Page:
Did you know that organizations in Alberta report volunteer compliment of 2.5 million people who collectively contribute about 449 million hours of volunteer  time which is equivalent of approximately 234,000 full-time jobs? Also, Alberta Nonprofit/volunteer organizations generate approximately $10 billion in revenues with arts and cultural organizations generating approximatly nine percent of that revenue (stats reported by www.NPVSALBERTA.org). One of the five pillars of community sustainability is Cultural Diversity. One aspect of Cultural diveristy is festivals and events which promote and ensure sustainability and strengthening communities along with building community capacity and at the same time drawing in other communities and individuals to foster community growth; even if it is for one day or one weekend.

The community groups or organizations planning these events and activities may not necessarily be thinking in these terms but rather in a broad sense of providing entertainment or simply stated as “something to do” which in turn becomes a fundraising activity. Research found that a majority of these community groups or organizations are volunteer driven.

The Demmitt Cultural Society “sustainable and cultural on the borderline” is just one example of a dedicated community volunteer organization in NW Rural Alberta.

This community organization was established on the principles of dancing, live music and having a lot of fun. Still holding these principles dear, they have embarked on merging community roots with their concern for sustainability. To mark this transition they focused on replacing an aging 1980 community hall with one that combined sustainability, architectural beauty and a very good dance floor. Their volunteer 13 person Board of Directors meets once a month, includes people from all walks of life.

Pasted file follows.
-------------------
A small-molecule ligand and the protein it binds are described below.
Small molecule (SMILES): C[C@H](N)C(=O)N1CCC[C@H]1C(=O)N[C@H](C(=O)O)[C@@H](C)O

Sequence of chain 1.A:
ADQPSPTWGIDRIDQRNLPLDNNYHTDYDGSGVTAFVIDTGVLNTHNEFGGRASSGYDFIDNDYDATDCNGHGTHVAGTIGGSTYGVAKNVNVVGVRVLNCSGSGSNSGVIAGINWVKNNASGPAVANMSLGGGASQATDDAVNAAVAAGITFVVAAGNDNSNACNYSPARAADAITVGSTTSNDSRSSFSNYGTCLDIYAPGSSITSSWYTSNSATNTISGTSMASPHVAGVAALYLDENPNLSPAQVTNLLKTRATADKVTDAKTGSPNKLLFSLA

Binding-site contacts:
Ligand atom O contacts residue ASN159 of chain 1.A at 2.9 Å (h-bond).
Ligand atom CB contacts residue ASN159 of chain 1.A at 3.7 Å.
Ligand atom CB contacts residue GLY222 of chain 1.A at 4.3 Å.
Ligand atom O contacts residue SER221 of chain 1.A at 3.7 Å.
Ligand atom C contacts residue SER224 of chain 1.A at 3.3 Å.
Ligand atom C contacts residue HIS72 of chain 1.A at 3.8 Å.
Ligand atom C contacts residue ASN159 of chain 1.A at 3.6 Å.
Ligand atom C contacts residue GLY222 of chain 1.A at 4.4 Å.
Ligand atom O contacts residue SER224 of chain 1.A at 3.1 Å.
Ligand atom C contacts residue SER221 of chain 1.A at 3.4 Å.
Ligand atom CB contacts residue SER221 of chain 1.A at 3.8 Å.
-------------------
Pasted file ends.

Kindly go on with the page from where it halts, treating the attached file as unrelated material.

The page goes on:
This is directly taken from their website (www.borderlineculture.com) “On the surface, Demmitt is like any other rural Alberta community: a super mailbox, cattle and an old community hall. Take a closer look and you will also discover a kernel of the future has germinated. If you drive south off Highway 43 on Rural Route 132 you will come across a perfectly crafted forty-foot timber frame covered bridge. This bridge promises to lead to a sustainable future for the rural Peace region communities like Demmitt; it promises to lead to a brand new 6200 square foot sustainable community centre”.

Wouldn’t it be interesting to see how many volunteer hours are recorded leading up to and including the day of this event? Please go online and check out their “Borderline Cultural Activities”.

KnowledgeConnector continues to highlight rural community organizations dedicated to promoting and enhancing community sustainability and believes that growth relies on building leadership, and knowledgeable volunteers creating a passion for learning throughout Rural Alberta.

Yvonne.rempel@knowledgeconnector.ca

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Rural Alberta Development Fund Volunteer Alberta